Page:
This week I had the opportunity to discuss sustainability from a geospatial perspective with Nathan Eaton, Executive Director at NGIS in Australia. This session was recorded for the May 19, 2021 Spatial Data Science in CPG & Retail Summit hosted by CARTO, as part of their 2021 Spatial Data Science Conference.
This Spatial Data Science Conference is a gathering of data science, advanced analytics, and GIS experts from across the globe. The geospatial community has experienced significant growth as businesses and organizations utilize location-based analytics to adapt to the new era we are living in.
I would expect this trend to continue as earth observation and machine learning tools become more powerful. According to a March 2021 research report, the global geospatial analytics market size was valued at $58.35 billion in 2019, and is projected to reach $158.84 billion by 2027, growing at a CAGR of 14.2% from 2020 to 2027. For comparison, in 2020, AWS had $45.37 billion in revenue. So the geospatial market is big.
Geospatial analytics are crucial for sustainability, because looking at the surface of the Earth can tell us a lot about the effects of climate change, especially using satellite imagery. For example, here is a Google Earth Timelapse of the Columbia Glacier retreat in Alaska:
Here are some of the specific technologies and products that Nathan and I talked about during our talk:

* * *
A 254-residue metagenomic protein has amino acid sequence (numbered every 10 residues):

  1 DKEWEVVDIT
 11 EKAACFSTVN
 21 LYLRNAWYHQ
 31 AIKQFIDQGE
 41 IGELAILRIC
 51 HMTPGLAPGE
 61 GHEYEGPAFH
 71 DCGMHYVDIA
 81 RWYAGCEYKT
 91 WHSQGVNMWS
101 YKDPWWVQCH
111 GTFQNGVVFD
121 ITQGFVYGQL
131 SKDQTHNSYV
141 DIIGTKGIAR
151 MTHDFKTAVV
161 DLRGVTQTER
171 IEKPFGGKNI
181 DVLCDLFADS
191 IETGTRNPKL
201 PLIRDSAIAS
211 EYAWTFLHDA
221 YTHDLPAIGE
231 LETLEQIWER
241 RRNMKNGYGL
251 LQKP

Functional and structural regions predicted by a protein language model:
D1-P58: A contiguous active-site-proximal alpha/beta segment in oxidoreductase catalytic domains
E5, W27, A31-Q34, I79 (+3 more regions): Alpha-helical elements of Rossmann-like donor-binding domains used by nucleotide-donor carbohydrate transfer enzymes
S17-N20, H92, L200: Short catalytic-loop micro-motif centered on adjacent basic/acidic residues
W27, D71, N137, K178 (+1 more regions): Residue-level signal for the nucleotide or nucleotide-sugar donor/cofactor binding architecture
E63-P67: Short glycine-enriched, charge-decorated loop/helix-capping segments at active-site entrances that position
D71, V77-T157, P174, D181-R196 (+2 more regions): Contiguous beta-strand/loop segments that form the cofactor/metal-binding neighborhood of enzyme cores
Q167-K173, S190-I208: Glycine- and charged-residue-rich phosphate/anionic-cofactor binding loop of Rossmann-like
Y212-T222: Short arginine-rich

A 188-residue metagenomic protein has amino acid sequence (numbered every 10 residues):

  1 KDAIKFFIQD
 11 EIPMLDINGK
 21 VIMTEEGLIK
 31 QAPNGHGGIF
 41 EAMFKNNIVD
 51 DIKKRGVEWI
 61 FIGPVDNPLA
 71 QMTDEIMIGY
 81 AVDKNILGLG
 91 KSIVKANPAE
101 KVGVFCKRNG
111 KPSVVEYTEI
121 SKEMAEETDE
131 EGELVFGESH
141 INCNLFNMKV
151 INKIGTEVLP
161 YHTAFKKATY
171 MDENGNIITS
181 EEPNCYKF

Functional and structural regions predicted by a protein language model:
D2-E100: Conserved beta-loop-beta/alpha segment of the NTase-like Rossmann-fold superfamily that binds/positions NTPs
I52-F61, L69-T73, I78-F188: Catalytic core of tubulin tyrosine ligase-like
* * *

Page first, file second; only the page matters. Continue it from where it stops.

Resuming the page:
- BigQuery CARTO Spatial Extension
- CARTO for React using the open source project deck.gl
- Google Cloud product discovery solutions for retail including Search for Retail
- Google Earth Engine, used to monitor global deforestation by Global Forest Watch
- Google Cloud Vertex AI
Doing this talk gave me an opportunity to reflect on the technology aspects of geospatial analytics as well. Things have progressed quite a lot since 2014, when I last worked extensively in the space. At that time, I was CTO of an early-stage startup that focused on retail store location analysis for investors. This phrase didn’t exist at the time, but today you would have called us an “alternative data” provider. Here’s how we described this functionality in our sales deck:
To build these store location analytics, we collected (scraped) retail store locations from retailer websites and geocoded the street addresses to capture latitude and longitude for each store. Then we calculated “trade areas”, or shapes around each store representing the area where customers were mostly likely traveling from to shop. We used a few different methods to do this, including “simple rings” (5-mile radius, etc.) and “travel time” (e.g. 10-minute driving time, also called isochrones). Ultimately each trade area become a geometric Polygon, an array of points, that we stored in the database.
After creating the trade area polygons, we computed demographics like total population and median household income for space within each trade area using US Census data. Finally, we aggregated these stats for each retail chain and provided tools to compare different retail chains, and understand how these metrics changed over time with new store openings and store closings.
Our primary toolset at the time included ESRI, MongoDB, PostGIS, and Python. If I had to do this now, I would definitely start with BigQuery and more data science friendly tools like CARTO. It would be much simpler!